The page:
Former god of futanari doujinshi, current god of anime character design Uno Makoto presents his first compiled volume of illustrations in the newly released UNO! artbook. When the news first came to us at the beginning of November I was overjoyed at the prospect of getting a book that would include not only his past material but also work on the currently airing Dragonaut series; with its pretense to comprehensiveness I was hoping that this would be a volume similar in scope to other artbooks we’ve recently reviewed here, but after looking it over I’m sorry to report decidedly mixed results:
Title: UNO! ~ Uno Makoto Artworks
Author: Uno Makoto
Release Date: November 30th, 2007
Pages: 88 A4 (full color) + one A3-size poster
ISBN 13: 978-4087821604
Price: 2,800 JPY (tax included)
Availability: Amazon.co.jp, Mangaoh, Book1, BeNippon, Nippon Export, HLJ
About the Artist
Uno Makoto first came to my attention in 2001 as “Macha” (まっちゃ), the artistic prodigy behind some of the most evocative futanari art on the internet at the time. His site had only recently closed, and his work was still in plentiful circulation online; in the six years between now and then all traces of his former website and his doujin circle “OZONE” have vanished from the web, with a single exception: a lone [ERO] illustration sent to fellow artist Sirius☆ in April of 2000 that marked the closing of his site, and represents the only piece of futanari art by Macha that remains online in an official capacity.
The closure of his site and his cessation of doujin activity coincided with his employment as character design lead for the Love Hina TV anime (I didn’t know it at the time, but in hindsight that’s probably what attracted me to the series). His career from that point has consisted of character design work for Gravion (2002), Uchuu no Stellvia (2003), Witchblade (2006), and Dragonaut (2007), with stints keyframing for various other shows in between. He also drew a monthly comic strip for Newtype magazine for two years (April 2003 – March 2005), which is compiled for the first time in this book.
The pages of UNO! contain promotional artwork from the four shows Uno designed most recently (Dragonaut, Witchblade, Stellvia, and Gravion) with a heavy emphasis on Witchblade. The aforementioned Newtype comic strips are included as well, along with two pieces of original art first published in other settings.
In total there are three new images created exclusively for this book: the cover, the fold out poster, and this two page spread of the Dragonaut heroines. The bulk of the other material is drawn from promotional illustrations and posters found in magazines, DVD and CD cover illustrations, and limited edition extras distributed with past DVD releases.
If you think 88 pages is too few to claim comprehensive coverage of the art from four anime series, you’re right. Uno’s Dragonaut artwork is still coming in full force (as we saw in this month’s Megami), and there is much more official art for Stellvia and Gravion out there than is represented in the book. Of the four series only Witchblade can lay some claim to comprehensive coverage.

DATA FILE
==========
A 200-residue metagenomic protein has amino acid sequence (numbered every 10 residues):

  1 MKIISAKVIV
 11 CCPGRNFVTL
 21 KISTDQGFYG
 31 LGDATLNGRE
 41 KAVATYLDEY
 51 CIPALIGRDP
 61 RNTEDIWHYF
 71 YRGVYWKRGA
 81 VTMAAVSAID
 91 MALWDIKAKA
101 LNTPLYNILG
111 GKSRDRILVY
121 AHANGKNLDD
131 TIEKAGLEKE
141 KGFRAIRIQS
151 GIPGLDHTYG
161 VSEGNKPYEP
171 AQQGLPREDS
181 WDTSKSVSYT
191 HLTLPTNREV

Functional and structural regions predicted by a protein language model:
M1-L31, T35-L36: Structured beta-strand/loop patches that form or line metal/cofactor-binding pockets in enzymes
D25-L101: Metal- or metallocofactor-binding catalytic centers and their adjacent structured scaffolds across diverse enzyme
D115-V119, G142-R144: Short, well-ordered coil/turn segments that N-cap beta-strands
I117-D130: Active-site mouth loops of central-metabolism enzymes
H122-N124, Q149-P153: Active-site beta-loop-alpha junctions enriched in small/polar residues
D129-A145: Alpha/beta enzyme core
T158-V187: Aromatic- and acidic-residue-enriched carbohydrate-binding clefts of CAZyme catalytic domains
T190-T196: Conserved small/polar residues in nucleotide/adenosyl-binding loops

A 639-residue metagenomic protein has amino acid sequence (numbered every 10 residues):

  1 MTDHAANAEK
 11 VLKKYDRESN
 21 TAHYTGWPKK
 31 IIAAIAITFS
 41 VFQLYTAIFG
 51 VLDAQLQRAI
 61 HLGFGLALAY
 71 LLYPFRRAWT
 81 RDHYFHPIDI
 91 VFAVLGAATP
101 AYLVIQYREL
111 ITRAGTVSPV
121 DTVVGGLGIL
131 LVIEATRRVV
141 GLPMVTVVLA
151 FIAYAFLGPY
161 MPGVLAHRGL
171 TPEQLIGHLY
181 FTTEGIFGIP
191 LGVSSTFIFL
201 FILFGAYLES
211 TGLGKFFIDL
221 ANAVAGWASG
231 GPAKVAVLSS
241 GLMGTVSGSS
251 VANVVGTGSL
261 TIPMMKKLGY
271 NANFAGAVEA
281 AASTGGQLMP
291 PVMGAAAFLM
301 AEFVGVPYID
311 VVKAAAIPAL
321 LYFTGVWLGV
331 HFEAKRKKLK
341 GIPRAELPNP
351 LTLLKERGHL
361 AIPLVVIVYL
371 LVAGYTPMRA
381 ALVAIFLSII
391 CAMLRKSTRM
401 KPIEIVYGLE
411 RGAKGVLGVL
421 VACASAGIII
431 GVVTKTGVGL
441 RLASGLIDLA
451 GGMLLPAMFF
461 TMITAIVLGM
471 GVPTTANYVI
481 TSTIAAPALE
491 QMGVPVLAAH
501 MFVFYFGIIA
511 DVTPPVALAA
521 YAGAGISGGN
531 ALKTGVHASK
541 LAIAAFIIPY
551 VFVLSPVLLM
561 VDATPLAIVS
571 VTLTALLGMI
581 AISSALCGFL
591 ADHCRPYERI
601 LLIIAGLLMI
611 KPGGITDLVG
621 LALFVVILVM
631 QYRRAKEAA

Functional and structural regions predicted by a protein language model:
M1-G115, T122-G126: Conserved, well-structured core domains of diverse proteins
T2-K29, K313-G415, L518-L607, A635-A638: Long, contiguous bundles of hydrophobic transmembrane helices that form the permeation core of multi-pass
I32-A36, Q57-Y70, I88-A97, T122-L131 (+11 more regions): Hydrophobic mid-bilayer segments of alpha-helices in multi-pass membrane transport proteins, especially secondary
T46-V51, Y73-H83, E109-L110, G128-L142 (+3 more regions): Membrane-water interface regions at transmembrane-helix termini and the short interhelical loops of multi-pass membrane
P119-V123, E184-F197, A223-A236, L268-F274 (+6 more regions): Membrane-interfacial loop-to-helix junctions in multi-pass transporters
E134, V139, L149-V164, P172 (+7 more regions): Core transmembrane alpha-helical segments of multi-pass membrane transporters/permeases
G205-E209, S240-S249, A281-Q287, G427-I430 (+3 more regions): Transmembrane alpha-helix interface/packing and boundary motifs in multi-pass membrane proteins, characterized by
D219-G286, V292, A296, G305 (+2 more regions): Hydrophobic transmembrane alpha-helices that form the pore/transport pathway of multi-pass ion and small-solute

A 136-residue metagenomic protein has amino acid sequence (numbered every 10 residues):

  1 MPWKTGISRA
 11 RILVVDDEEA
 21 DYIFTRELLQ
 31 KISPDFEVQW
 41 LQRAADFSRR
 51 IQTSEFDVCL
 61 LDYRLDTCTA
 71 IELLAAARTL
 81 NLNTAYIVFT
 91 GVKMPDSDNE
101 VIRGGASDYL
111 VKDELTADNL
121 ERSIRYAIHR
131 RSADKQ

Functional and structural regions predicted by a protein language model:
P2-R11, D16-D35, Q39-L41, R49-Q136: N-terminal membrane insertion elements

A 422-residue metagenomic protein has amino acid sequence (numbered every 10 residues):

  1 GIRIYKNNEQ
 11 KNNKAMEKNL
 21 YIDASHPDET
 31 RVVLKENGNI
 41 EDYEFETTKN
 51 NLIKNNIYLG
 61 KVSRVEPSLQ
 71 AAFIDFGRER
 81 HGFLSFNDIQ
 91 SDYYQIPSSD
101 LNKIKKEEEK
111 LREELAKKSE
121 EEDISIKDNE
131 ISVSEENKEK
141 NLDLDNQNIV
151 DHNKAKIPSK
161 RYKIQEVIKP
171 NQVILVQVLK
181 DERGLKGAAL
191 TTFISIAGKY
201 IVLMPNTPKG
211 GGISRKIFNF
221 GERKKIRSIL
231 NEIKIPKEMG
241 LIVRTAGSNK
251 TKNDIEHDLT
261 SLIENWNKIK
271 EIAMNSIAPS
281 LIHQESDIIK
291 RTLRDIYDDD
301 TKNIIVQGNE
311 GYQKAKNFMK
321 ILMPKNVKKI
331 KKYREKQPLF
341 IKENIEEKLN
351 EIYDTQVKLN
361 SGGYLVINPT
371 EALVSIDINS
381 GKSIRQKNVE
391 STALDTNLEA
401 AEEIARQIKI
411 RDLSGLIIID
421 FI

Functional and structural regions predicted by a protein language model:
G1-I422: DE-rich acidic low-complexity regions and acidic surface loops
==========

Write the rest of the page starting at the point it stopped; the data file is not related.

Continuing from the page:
My initial impression after surveying the contents was “… this is it?”. After looking through it more closely my dismay was tempered by the realization that I had just received all of the cover art from the R2 Witchblade DVD releases without buying the DVDs, which was a good feeling, but with this review coming right after a look at INO’s Velvet Skin I can’t help but feel I didn’t get my money’s worth – no matter how you slice it, UNO! contains less than half the content at nearly the same price.
Obviously when it comes to ones favorite artists a cost/benefit analysis such as this doesn’t really enter the picture, but I can’t help wishing this had been a bit more substantial volume. Goodies such as character design development sketches are no doubt reserved for the official fanbooks of the respective series, but they would’ve been appreciated here; more text from the artist would have been nice as well, instead of just the briefly annotated entries in the bibliography.
I don’t regret the purchase of this book in the slightest, but from a purely objective standpoint it doesn’t have the same value for its price as some similar items currently on the market.
As a final note, it’s interesting to see the developent of Uno’s artistic style from Gravion through Stellvia and now Witchblade and Dragonaut. There is definitely a resemblance that ties them together, but it strikes me that the gap between Stellvia and Witchblade is a wide one indeed in stylistic terms, with his two most recent Gonzo series clearly standing apart from his earlier work. Also interesting to note is his recent experimentation with gradients in his coloring work (instead of cel shading). This can be seen here in the cover, the pinup poster, and his recent Megami offering; I’m not sure which style I prefer, but it’s good to see that he’s still experimenting and growing as an artist.
My biggest Uno-related dream is to see him branch out from anime into other media (even back into doujinshi) so we could see more of his work first hand. The job of an anime character designer isn’t one that really lends itself to massive volumes of polished work suitable for publication in artbooks, alas.